ProPilot Park uses four HD cameras and 12 ultrasonic sensors to guide itself into parallel, perpendicular or slanted bays, driving forwards or reversing.
Semi-autonomous stuff isn’t the only tech on board. Nissan makes a lot of noise about the new Leaf’s e-pedal, which aims to bring new capabilities to an EV’s one-pedal driving style. Nissan says that the accelerator is more responsive than the electric car norm, precisely moderating speed according to driver pressure and bringing the car to a halt if you lift off entirely.
It will automatically activate a hold function on hills. Nissan claims the e-Pedal will be able to cover 90% of a driver’s needs – although the friction brakes back-up is present and correct.
NissanConnect pairs your car’s info to your phone so you can check its status, let you know of nearby charging stations and pre-heat or cool the car before you hop in.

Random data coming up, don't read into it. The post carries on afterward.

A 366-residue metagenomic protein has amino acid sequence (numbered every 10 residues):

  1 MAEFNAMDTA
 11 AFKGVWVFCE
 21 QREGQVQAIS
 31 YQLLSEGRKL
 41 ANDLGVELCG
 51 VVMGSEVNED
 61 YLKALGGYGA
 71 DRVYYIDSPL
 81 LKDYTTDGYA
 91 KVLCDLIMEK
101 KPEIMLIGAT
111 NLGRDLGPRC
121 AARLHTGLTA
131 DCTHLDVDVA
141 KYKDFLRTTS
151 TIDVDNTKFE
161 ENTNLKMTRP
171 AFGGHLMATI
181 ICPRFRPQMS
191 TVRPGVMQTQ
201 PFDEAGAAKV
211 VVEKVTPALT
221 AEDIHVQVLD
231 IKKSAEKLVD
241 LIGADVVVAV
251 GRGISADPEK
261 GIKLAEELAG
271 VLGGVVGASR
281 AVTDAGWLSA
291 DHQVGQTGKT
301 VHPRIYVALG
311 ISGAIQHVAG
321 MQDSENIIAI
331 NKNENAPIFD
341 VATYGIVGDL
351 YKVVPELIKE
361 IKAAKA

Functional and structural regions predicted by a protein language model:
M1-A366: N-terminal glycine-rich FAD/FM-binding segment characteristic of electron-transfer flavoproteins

New Nissan Leaf: interior
Like the exterior, the short answer is no. Save for the dinky drive selector on the centre console, the cockpit could be mistaken for the latest Micra’s or the recently facelifted Qashqai’s. It’s a marked shift towards sensibility and normality, which we assume is part of Nissan’s plan to make its electric car feel more accessible to more people.
Along with all of the autonomous kit, there’s the usual selection of safety gear, a seven-inch infotainment system with Apple CarPlay. Boot space has increased to 435 litres – 105 litres more than its predecessor.
A GT Leaf on the way?
Today’s pricing information follows another announcement about a new GT version of the Nissan Leaf. Over the festive period, Nissan unveiled a picture of a more aggressive-looking version of its electric car, and said it’d be shown at the Tokyo Auto Salon in January 2018. The GT model would be the second derivative of the new Leaf, after a Nismo version – though it remains to be seen if it’ll actually go into production.
New Nissan Leaf: when can I buy it?
From January this year. The "Zero" launch edition will be available for a limited time, while the more powerful model will arrive by the end of 2018.